The regulations will directly affect anyone involved in refrigeration and cooling businesses. In the short term, it will play a big role in determining what types of refrigerants manufacturers of new equipment are using. It will also play a role in repairing existing refrigeration equipment requiring replacement refrigerant. This includes everything from fixed refrigeration units to portable refrigeration.
Some of the more significant changes include the following:
- the gradual phase out of refrigeration units containing HFCs with global warming potential
- a gradually declining cap on the volume of bulk HFCs allowed in the marketplace
- a freeze on bulk HFCs beginning in 2015
- an incremental banning of several types of technical aerosols.
The rules will eventually accomplish the task of replacing all existing refrigeration equipment with new equipment that is consistent with EU greenhouse gas reduction goals. Moreover, while the financial impact on the industry will be real, the gradual phase-in of the new rules will make it more bearable over the long term. The eventual result will be a noticeable reduction in greenhouse gases.
The one potentially difficult part of the regulations is deciding what refrigerants will be allowed in member countries. Regulations only stipulate that certain F-gas refrigerants not be used where other alternatives are available. It then leaves individual member states to implement the requirements on their own. Perhaps when the regulations are finalised the language will be more specific.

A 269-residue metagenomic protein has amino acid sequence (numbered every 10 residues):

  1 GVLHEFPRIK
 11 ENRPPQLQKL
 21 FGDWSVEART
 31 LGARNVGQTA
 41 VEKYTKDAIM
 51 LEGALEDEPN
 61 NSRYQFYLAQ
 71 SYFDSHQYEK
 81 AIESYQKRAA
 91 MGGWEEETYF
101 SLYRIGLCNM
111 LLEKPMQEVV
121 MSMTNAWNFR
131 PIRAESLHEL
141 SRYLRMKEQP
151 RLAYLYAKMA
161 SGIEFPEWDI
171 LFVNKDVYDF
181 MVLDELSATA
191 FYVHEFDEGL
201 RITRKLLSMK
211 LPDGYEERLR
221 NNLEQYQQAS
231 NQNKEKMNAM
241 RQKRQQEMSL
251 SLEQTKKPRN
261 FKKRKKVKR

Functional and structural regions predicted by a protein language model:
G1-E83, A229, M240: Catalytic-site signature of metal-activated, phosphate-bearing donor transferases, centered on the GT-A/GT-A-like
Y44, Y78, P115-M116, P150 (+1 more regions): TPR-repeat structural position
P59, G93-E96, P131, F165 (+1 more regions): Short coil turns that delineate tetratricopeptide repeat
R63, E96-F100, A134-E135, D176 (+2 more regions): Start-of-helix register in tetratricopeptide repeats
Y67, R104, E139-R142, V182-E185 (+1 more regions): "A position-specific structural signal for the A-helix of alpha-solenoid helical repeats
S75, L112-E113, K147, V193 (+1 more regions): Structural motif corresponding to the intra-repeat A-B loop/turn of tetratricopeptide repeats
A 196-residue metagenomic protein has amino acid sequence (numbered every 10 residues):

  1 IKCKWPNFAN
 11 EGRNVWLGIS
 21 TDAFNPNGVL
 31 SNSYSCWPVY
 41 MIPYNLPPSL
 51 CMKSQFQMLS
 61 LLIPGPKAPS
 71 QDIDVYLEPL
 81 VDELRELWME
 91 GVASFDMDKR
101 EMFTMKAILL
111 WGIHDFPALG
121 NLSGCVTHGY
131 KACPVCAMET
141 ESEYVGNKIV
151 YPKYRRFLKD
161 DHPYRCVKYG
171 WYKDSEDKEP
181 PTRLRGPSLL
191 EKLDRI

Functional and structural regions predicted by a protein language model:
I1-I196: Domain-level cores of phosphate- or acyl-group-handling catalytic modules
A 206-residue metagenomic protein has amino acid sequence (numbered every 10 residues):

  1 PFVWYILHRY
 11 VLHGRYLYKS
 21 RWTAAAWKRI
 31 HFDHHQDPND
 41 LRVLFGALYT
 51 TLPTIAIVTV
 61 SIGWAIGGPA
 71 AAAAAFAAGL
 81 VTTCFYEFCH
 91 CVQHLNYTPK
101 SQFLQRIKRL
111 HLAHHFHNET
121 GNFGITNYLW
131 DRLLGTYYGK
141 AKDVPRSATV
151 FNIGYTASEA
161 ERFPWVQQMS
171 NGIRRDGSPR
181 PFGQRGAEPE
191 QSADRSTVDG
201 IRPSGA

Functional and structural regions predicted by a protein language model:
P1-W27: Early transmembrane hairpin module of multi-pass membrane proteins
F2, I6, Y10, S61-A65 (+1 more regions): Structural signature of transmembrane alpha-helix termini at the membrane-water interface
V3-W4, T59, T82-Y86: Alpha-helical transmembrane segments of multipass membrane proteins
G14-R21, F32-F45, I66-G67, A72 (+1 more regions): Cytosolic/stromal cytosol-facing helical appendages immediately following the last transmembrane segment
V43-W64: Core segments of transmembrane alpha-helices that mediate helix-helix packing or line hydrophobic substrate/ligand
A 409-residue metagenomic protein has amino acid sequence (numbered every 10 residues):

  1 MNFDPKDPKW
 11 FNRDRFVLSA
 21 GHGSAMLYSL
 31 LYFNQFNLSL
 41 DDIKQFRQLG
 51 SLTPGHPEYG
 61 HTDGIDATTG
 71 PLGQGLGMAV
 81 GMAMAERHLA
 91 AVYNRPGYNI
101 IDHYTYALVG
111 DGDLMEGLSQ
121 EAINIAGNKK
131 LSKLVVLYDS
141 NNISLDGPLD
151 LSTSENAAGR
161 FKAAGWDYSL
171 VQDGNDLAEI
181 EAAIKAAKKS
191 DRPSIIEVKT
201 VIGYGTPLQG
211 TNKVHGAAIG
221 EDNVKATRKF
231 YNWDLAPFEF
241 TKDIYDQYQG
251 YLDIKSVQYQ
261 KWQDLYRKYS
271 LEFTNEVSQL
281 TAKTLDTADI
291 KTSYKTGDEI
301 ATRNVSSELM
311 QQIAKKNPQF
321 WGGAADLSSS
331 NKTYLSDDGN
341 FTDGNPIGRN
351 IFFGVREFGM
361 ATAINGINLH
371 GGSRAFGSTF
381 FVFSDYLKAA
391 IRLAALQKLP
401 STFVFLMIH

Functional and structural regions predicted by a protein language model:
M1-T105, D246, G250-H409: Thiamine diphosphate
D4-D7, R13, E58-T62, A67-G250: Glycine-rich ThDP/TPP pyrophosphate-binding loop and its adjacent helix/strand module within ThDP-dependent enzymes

The Effect on the Portable Refrigeration Industry
The fact that the portable refrigeration industry depends on equipment and refrigerants covered under the new regulations means we will be directly impacted. Companies like ours will eventually have to replace older equipment, requiring the new refrigeration and cold room equipment we buy to be in compliance. We expect that to drive up our costs somewhat, but probably not enough to make a noticeable difference at the retail level. Equipment replacement is part of our industry anyway, and all our rented fridge trailers, freezer trailers and mobile cold rooms are regularly serviced and maintained by Scubair.
On a positive note, our adaptation to the new regulations means that we will be contributing to reducing greenhouse gases in the European Union. That is a small price to pay for the dividend it will yield.
In the meantime, the portable refrigeration industry will continue with business as usual. We will continue providing cold rooms, refrigerator and freezer trailers for emergency needs, weddings, corporate gatherings, festivals, etc. By the time the new rules are fully implemented in the next decade, the entire industry will be better off for it.
Institute of Refrigeration – http://www.ior.org.uk/ior_news.php